Monday, January 4, 2010

Sevilla vs Barcelona - The Tale of the Tape

One of the beauties of Spain is the richness and diversity of its cities. Madrid, San Sebastian, Santander, Oviedo, Granada, I could go on; there are so many places to visit and see. No two are alike and each has its own unique charm that truly makes Spain different from the rest of the countries I've visited in Europe and traveling the Iberian peninsula is well-worth your while. For example, take the capital of Andalucia, Sevilla, and the capital of Catalunya, Barcelona.

When speaking about European cities, a good first place to start I think is with the cathedral since its has historically served as the heart of the city and as such a spectacular building architecturally speaking.

The one with trees is the Gothic Cathedral. The tall spires and the lightness of the façade are a relatively recent addition (19th century) masking the short and squat style typical of medieval Catalan Gothic (Think Santa Maria del Pi and thanks CalderEagle for pointing that out).

The one with clouds is located in Sevilla, the tower at the back known as la giralda. One of the largest cathedrals in Europe, it ranks right up there with the more famous ones in Paris, Cologne and Salisbury in my opinion. La giralda was considered so beautiful in fact, los reconquistadores left it intact, razing the mosque that once stood there and replacing it with a cathedral no singular picture could do justice to. Plus, it's got real live bats for that truly Gothic feel.

Around the cathedral tends to be old district of European cities and the main arteries of life. Both Sevilla and Barcelona's centers are full of narrow, twisting, confusing alleys with the principle difference being the color of the walls: white in the south, gray or tan in the north. I also had the impression there were less balconies and drug dealers on the corners down there. Wandering around both, though, and you'll find shops, bars and signs on walls that make you stop and take a picture.

Drinking in Sevilla still maintains an authentic Spanishness. Kids clapping, singing and olé-ing can be heard in plazas and locals mix with expats and tourists at tiny bodegas and bars, the crowds spilling out on the street day or night. Barcelona's bar scene veer to the trendy, hip side, the drinkers a reflection of the cosmopolitan nature of the city who prefer to hit the town only at night.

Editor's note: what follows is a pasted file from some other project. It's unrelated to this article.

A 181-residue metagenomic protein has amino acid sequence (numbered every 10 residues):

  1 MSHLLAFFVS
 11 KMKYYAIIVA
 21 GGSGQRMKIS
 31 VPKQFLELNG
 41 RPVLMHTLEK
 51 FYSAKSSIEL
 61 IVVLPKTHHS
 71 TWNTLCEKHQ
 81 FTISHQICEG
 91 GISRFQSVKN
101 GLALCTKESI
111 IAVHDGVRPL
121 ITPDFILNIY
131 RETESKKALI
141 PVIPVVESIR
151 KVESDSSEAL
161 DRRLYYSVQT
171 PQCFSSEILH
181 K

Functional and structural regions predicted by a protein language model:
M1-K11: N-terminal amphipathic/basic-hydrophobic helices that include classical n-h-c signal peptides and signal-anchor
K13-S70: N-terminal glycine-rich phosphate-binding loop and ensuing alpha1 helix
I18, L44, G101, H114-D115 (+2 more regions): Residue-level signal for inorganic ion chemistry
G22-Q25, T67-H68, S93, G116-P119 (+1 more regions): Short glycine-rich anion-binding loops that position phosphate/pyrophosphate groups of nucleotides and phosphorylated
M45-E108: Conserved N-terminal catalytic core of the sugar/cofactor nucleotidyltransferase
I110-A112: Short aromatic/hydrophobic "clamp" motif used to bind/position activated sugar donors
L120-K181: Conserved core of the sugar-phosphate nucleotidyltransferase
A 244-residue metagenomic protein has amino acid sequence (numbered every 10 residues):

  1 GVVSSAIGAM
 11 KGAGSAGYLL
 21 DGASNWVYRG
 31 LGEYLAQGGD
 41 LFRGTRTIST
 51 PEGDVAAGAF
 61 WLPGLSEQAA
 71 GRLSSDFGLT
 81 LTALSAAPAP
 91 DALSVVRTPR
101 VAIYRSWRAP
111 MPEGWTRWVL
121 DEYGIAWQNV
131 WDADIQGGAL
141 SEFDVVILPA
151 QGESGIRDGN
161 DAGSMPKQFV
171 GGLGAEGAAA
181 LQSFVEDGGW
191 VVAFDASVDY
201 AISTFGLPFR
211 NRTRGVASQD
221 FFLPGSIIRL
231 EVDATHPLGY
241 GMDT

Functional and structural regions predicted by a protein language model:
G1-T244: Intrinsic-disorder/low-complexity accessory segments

In fact, one of the things that impressed me most down there was how well the expats spoke Spanish and seemed integrated with the locals. Many not only had the accent, but also the slight shrug and bat of the eyes that makes Andaluz so expressive and could have passed for natives had they not come from India, Ireland and China.

That's a rare thing in Barcelona. You can tell most people's country of origin from the accent they speak Spanish with, no matter how grammatically correct. There's the odd guiri who speaks Catalan. The shear size of the expat population no doubt plays a part, but there also seems to be an invisible divided between the locals and foreigners living here, but that's a post for another day.

Other differences include the trees. What I've been told are sycamores, but also known as planes, are the dominant ones found shading Barcelona's streets while in Sevilla its the orange tree that gives the city its sweet smell and whose fruit make English marmalade.

As for food, there's the toasted, yet soft, bun and the filling montadito to the crunchy, mostly bread bocadillo. Pescaito frito or butifarra? Both in small quantities, but I'd side more with the former if only for the adobo which is a battered white fish marinated in vinegar. Meanwhile, patatas bravas was starting to appear on tapas menus in Sevilla and I wondered how long it'd take for papa alioli makes an appearance here. For breakfast, Catalan pastries rival or surpass their more illustrious French neighbors while in Andalucia, they're more like bread. You're in Spain, so you're bound to eat and drink well with some scenic buildings and lively streets.

If you're visiting for the first time and don't know when you'll be back or on a short term experience, both cities are a must-visit. If you live in Spain and haven't been to either, you're an idiot. Depending on the budget, the high speed train known as the AVE is the most comfortable option. It's a little pricier but takes the same time door-to-door, offers leg and elbow room and a chance to see the Spanish countryside while reducing your carbon footprint. More pics on Facebook


  1. Interesting post. I love montaditos in Sevilla. Wish I could find them elsewhere in the world.

    I would suggest that Catalan Gothic Cathedrals are more short and squat than tall and spriry. (Think Santa Maria Del Pi.). The spires on the Barcelona Cathedral are from a Neo Gothic late 19th century facade.

    I am half way through your book,from Barcelona, and am enjoying it. Happy New Year.

  2. You're right about the Santa Maria del Pi. Thanks for pointing that out! A ti tambien, feliz año nuevo!